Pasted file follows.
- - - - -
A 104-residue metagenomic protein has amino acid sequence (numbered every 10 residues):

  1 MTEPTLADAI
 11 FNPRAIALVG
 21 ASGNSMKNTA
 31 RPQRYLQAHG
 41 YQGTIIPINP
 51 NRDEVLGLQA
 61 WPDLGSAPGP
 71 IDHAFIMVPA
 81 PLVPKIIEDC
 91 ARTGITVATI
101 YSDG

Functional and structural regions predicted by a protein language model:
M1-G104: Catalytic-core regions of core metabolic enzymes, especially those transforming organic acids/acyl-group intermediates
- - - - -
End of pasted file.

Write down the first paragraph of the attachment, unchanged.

A 104-residue metagenomic protein has amino acid sequence (numbered every 10 residues):